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My wife and I used to attend several auctions a week. It amazed us at what some people paid. Like Calvin said I've seen people pay way above retail for used, still manufactured stuff. We don't go to them anymore, they have almost dried up around here. The ones that we would be interested in are usually scheduled through the day, during the week and we can't get off work to attend.

It's funny when you are a regular attender. You get to know people. One time we were behind a regular guy who got in a bidding war with a lady. He was bidding the item sky high and finally won it. We heard him tell his friend that he hated the lady he was bidding against and didn't want her to have the item because she apparently wanted it so much.
 

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well there are so many sides to this,hard to pick any GOOD one......I think by them doing it this way, it "opens" the market to so many more folks than a "local, at the plant, sale or auction" or like they used to do, provide some of their "extras,spares, overruns" whatever to the "RCA" , this was back when Steve Vogel was alive and took care of them things....again, maybe they want to "clean house", who know if they have to pay
personal property taxes" on '"inventory".......
I do know this much, we know there is a bunch MORE stuff and I feel sorry for the first guy who paid top dollar and out the wazoo, to get one of these "items" , the following ones will NOT go for as much.........
as said above , uit only takes two people, who want the same thing, to drive up the prices.......I have seen many MORE Hawkeyes, on the market , at shows and with lower serial numbers than what they sold theirs for...................
they do not have anything that I would "hock the farm" to try and outbid some other "party"??? to buy.....we know our limits..........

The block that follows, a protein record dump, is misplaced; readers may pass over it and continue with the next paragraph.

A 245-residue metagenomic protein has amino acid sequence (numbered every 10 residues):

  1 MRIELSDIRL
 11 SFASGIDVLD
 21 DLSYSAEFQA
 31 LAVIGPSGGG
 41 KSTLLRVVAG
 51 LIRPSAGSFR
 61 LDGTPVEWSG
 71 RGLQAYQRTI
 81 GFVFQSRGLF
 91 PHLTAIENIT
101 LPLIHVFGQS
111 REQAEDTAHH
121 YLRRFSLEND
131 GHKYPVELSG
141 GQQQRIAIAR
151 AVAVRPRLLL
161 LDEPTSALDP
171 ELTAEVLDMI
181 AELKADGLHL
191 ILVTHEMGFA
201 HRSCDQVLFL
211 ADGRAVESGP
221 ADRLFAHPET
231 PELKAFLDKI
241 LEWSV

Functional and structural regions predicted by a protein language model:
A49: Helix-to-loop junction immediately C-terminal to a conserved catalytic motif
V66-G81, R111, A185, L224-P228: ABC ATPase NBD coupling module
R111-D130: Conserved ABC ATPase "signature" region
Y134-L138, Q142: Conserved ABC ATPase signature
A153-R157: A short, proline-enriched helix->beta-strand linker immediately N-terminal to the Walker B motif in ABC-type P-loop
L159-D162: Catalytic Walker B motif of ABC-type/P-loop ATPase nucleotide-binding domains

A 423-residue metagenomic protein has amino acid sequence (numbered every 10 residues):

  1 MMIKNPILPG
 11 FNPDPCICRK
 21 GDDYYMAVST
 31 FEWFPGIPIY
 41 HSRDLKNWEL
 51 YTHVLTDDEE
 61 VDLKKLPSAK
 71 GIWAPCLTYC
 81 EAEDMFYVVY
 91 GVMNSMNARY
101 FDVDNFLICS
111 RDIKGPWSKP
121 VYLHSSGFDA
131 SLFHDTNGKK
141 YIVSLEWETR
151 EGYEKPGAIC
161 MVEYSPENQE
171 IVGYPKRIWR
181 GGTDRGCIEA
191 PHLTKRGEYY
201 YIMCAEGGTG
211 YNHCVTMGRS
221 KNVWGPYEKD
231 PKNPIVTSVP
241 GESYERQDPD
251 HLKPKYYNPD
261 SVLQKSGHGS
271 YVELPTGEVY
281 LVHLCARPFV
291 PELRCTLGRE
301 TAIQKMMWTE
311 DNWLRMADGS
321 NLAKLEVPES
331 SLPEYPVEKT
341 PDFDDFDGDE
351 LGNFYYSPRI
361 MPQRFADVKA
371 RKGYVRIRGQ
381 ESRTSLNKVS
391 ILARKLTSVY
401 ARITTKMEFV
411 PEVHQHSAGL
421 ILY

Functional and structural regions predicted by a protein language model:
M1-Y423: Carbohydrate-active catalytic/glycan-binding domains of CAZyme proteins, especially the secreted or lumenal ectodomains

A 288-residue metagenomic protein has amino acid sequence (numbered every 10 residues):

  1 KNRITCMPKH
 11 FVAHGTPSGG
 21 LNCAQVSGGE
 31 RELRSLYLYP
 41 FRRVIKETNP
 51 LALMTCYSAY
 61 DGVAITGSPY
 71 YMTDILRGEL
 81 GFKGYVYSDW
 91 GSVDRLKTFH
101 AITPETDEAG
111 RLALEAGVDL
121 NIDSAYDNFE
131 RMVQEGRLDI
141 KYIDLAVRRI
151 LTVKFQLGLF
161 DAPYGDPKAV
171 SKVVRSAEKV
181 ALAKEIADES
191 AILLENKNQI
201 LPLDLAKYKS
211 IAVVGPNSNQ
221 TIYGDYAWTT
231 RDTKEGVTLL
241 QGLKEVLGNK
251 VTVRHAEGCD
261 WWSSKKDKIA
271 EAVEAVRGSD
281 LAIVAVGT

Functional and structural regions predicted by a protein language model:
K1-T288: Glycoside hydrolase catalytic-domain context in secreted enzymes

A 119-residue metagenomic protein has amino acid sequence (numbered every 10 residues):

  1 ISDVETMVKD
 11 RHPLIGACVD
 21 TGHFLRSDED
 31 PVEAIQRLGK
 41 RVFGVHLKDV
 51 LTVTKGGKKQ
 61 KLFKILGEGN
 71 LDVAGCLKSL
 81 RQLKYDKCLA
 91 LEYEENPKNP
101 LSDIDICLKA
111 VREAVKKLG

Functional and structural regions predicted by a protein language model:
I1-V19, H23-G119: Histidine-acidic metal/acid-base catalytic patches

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The few thousand that they raise from the auctions wouldn't keep me afloat let alone a company that size. I think it is great that the average man can have the chance at these sometimes highly collectible pieces that in the past were only available to only members of "the good 'ole boy network". Sure, most are out of our reach but a thumbs up for Ruger for making the offer.
 

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The few thousand that they raise from the auctions wouldn't keep me afloat let alone a company that size. I think it is great that the average man can have the chance at these sometimes highly collectible pieces that in the past were only available to only members of "the good 'ole boy network". Sure, most are out of our reach but a thumbs up for Ruger for making the offer.
Well said.
It is great to think that if I scraped money together I could own an XGI or something else I have never laid hands on
 

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I had the idea of $6,000. on the xgi, went right on past me. Sure would have loved to had it!!!
 

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Depending on the merchandise and those interested buyers, there's a very real psychology at work with the concept of auctions.
It starts with the absence of a firm price and translates into getting something substantially under fair market value. Unfortunately the feeding frenzy takes over and trumps any rational thinking.
In the last few years every industry from real estate to auto sales has employed this method because it removes the rational purchase and replaces it with the competition of the bid!

More times than not it results in Calvin Wiles' scenario!

SD